– Paul and Joan Gluck

Philip and Barbara Bobko 2017, Photo by L. Barry Hetherington

Philip and Barbara Bobko

Phil (’70) and Barbara Bobko are avid symphony fans and often make the trip from their home in Pennsylvania to attend concerts in the Washington, DC area. The Bobkos found great joy in attending concerts, but even more in sharing their love of music with others. At the same time, they were keen to find ways to support the learning experiences of students who attended MIT. So, after buying season tickets to the Boston Symphony Orchestra (BSO), Phil and Barbara contacted MIT, and offered to donate the tickets so that current MIT students might enjoy and benefit from the BSO performances.


“We hope to provide MIT’s current and future students with the same enriching experiences we were lucky enough to find many years ago. It makes us quite happy to know that many students will see firsthand how glorious such music can be.”
– Philip and Barbara Bobko

Ron Kurtz stands inside the Kurtz Gallery for Photography. Photo by Justin Knight.
Ron Kurtz stands inside the Kurtz Gallery for Photography. Photo by Justin Knight.

Ron Kurtz

Arriving at MIT in 1950, Ron Kurtz was eager to explore the world of science, but had no interest in the arts. In grade school, Ron did not care for music or enjoy drawing. At the time, he felt that was all art had to offer. Yet for Ron, MIT has always been a place where learning extends far beyond the classroom.  He never expected MIT to be the place where the arts would begin to carve out a special place in his life.

“MIT students… grow to understand the importance of engaging in the arts, celebrating their passions, and giving back through meaningful support to the arts.”
– Ron Kurtz

Mark Epstein in the MIT Museum. Credit L. Barry Hetherington.
Mark Epstein in the MIT Museum. Credit L. Barry Hetherington.

Mark Epstein

Mark Epstein is passionate about the education he received at MIT and remains grateful for the foundation it provided. Mark received his SB in Electrical Engineering and Computer Science in 1963 and the next year completed his SM, also at MIT. He then went on to receive his PhD in Electrical Engineering at Stanford University. Given Mark’s talent and achievements in science and engineering, many people are interested to learn that Mark has chosen to focus his support of the Institute at the MIT Museum.

“The MIT Museum advances a very important part of the Institute, supports key relationships with the local innovation community, and serves as a place to celebrate and discuss key achievements in science and technology, while constantly looking to the future.”
– Mark Epstein

Dasha Zhukova

Dasha Zhukova

With a $1 million gift to the MIT Center for Art, Science & Technology (CAST), Dasha Zhukova, philanthropist, art collector and founder of Garage, is making her first major gift to a university and her first endowment of a visiting artist program. The Dasha Zhukova Distinguished Visiting Artist Program will bring artists to campus for one to two year residencies to collaborate with MIT faculty, students and researchers. The program will support the research and development of new work in an experimental environment that combines artistic vision with the extraordinary talent across multiple disciplines at the Institute.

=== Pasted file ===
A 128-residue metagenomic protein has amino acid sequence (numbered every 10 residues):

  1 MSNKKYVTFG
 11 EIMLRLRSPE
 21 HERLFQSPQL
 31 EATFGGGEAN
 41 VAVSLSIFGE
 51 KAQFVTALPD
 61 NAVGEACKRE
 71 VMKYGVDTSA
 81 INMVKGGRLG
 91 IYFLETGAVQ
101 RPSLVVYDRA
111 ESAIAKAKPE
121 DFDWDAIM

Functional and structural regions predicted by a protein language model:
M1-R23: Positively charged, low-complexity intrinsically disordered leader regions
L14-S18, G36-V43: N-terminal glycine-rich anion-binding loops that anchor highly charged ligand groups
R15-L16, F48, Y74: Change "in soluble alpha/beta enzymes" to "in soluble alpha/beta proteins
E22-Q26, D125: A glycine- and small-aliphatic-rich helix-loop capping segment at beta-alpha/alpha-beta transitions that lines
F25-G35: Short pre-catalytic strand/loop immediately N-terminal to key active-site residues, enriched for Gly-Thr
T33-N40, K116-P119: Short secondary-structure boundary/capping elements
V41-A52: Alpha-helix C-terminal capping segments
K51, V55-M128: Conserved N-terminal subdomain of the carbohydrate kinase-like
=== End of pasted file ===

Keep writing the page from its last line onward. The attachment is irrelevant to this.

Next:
“I’ve always held an interest in science and technology and their powerful intersection with the worlds of art and design… the fusion of these worlds is where vital creativity and innovation take place.”
– Dasha Zhukova

Four people pose for a photograph: three are standing and one is in a wheel chair.
Margaret McDermott with 2014 McDermott Award Recipient Olafur Eliasson, MIT President L. Rafael Reif and MIT First Lady Chris Reif. 2014.

Margaret McDermott

Margaret McDermott (1912-2018) and her husband, Eugene McDermott (1899–1973), were MIT’s greatest arts patrons and generous benefactors of the Institute. A geophysicist and co-founder of Texas Instruments, Eugene McDermott was a member of the MIT Corporation from 1960 to 1973. Although not an alumnus, he was passionate about MIT as a lab for creativity in all fields of study. Margaret was an advocate for the arts at MIT, in addition to her support for many arts organizations in Dallas and beyond.

“not only are MIT people different – the campus and town, Cambridge, are unforgettable. It’s a place of learning, with knowledge [and] accomplishments that have changed our world.”
– Margaret McDermott

Rick and Terry Stone. Credit: L. Barry Hetherington.

Terry and Rick Stone

Theresa M. “Terry” Stone and Charles Frederic “Rick” Stone III have been actively engaged with the MIT community since they graduated from the MIT Sloan School of Management in 1976. As treasurer and executive vice president of MIT during Susan Hockfield’s presidency, Terry led MIT’s response to the 2008 financial crisis during a time of significant pressure on the endowment. She was also key in the development of MIT 2030, the framework for understanding and planning for the future needs of MIT’s campus. Terry is now a member of the MIT Corporation, and Rick is the chair of the Council for the Arts at MIT, recently appointed by President L. Rafael Reif.

“… we say: ‘Come and see it, hear it, and feel it. Meet our artists, our students in the arts, and encounter our art; discover for yourselves how deeply MIT and art go together.’ They are cutting edge; both are advanced; both are discovering and creating the new; and both are wonderfully fulfilling to anyone devoted to the life of the mind and the hand.”
– Terry and Rick Stone

Anne Street. Credit Justin Knight.
Anne Street. Credit Justin Knight.

Anne Street

Anne Street has been pushing boundaries and making an impact throughout her life. Indeed, she has much to be proud of: a stellar career in supporting both government and private industry in materials engineering and business development, her tireless volunteer work for many institutions, and certainly her 50th reunion, which she celebrated this past June. She recalls that her class—the Class of 1969—was the first class to enter MIT with 50 women students, and is pleased to see that MIT’s admission rates for women now reach close to 50 percent. Anne reflects on her time at MIT as being formative in preparing her for a demanding career and in nurturing the desire to make a visible impact.

“[The MIT Museum’s presence in Kendall Square will serve as a place of welcome for] young folks who would never have imagined attending such a place and who will be fired up to get here. They are the ones who will change the world, and I wanted to be a part of a project that best celebrates that.”
– Anne Street